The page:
Thursday, April 14, 2011

First Person Present Tension

L. Scribe Harris recently did a blog on first-person present-tense in current YA genre fiction and I felt compelled to respond a) because it was a fantastic topic and b) because I'm justifiably furious at having wasted an hour of my life writing her a damn near essay-length comment only to have Blogger come back at me with its infamous "We're sorry but we cannot complete this request--so we completely deleted everything you wrote. Back button you say? Pssh, naaw'man! We're just gonna reset to square one, mmmk..? Mmk."

I'll begin by pointing out that if you haven't already read it, you should probably read Scribe's blog first for this to make any kind of sense. Really. I insist that you do or this will all just come out sounding like the inane ramblings of a neurotic, misanthropic, glass-is-half-fucked madwoman. But then again.. if it walks like a duck and quacks like a duck and blogs like a neurotic, misanthropic, glass-is-half-fucked madwoman, then it's probably a duck cosplaying me. Right?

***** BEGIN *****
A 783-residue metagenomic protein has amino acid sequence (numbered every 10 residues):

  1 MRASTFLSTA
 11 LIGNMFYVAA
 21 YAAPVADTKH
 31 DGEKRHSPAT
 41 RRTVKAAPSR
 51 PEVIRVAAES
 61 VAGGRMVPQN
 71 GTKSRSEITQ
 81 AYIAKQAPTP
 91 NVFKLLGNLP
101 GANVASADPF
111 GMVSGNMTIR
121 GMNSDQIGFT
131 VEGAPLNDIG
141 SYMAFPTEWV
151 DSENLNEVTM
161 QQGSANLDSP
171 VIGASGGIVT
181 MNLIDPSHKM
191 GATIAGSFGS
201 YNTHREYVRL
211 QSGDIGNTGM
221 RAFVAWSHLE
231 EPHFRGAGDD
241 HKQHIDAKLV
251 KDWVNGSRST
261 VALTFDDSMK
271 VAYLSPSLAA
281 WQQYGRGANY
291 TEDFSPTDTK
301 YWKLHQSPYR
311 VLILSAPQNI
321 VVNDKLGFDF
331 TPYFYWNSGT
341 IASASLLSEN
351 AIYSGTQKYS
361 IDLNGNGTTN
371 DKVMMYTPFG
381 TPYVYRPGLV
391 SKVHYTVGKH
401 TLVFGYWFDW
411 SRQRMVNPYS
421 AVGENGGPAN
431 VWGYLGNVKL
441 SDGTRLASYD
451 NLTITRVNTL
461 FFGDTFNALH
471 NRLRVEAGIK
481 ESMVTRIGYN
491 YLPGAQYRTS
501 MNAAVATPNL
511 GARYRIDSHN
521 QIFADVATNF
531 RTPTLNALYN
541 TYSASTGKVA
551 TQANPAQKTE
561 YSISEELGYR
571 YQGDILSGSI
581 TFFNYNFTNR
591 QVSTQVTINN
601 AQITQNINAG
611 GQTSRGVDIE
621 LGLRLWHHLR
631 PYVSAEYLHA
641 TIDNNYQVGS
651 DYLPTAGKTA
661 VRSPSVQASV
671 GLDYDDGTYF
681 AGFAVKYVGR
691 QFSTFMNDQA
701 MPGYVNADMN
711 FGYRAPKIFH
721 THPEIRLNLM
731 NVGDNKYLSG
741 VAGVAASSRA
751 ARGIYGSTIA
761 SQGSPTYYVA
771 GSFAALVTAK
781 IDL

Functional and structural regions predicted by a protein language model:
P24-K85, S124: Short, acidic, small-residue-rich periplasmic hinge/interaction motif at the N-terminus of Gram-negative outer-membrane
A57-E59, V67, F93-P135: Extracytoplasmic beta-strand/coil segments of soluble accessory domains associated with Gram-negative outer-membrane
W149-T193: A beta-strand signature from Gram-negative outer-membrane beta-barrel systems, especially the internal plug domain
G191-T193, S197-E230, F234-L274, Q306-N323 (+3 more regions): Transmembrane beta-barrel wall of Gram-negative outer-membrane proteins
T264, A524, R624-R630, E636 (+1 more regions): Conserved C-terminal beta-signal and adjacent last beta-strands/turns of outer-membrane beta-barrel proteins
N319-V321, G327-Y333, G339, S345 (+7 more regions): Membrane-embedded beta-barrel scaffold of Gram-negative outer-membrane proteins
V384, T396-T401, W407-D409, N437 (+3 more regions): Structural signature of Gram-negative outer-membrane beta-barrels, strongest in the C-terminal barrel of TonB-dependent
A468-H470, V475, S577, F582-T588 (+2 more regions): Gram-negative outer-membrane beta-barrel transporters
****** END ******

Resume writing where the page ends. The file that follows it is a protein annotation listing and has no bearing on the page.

So before my chagrin for Blogger subsides and I resume my three-week productivity moratorium, let the bitching commence!

First off, you should probably be aware that I do not claim to be any kind of expert on what exactly is the latest and greatest in YA fiction. Hell, I'll be the first to admit that I've been more or less shunning the classification ever since barely-edited fanfiction and poorly-disguised-Twilight/Harry Potter/yadayada clones began showing up in hardback with $16-$26 price tags. Nevertheless, one can never truly separate oneself from one's roots, and many of my most beloved authors still reside in the currently-Robert-Pattinson-poster-spangled section of the bookstore. Thus, I've done my best to stay informed, though I thank all that is good and holy for the John Greens, Neal Shustermans, Garth Nixs, and Robin McKinleys that still exist.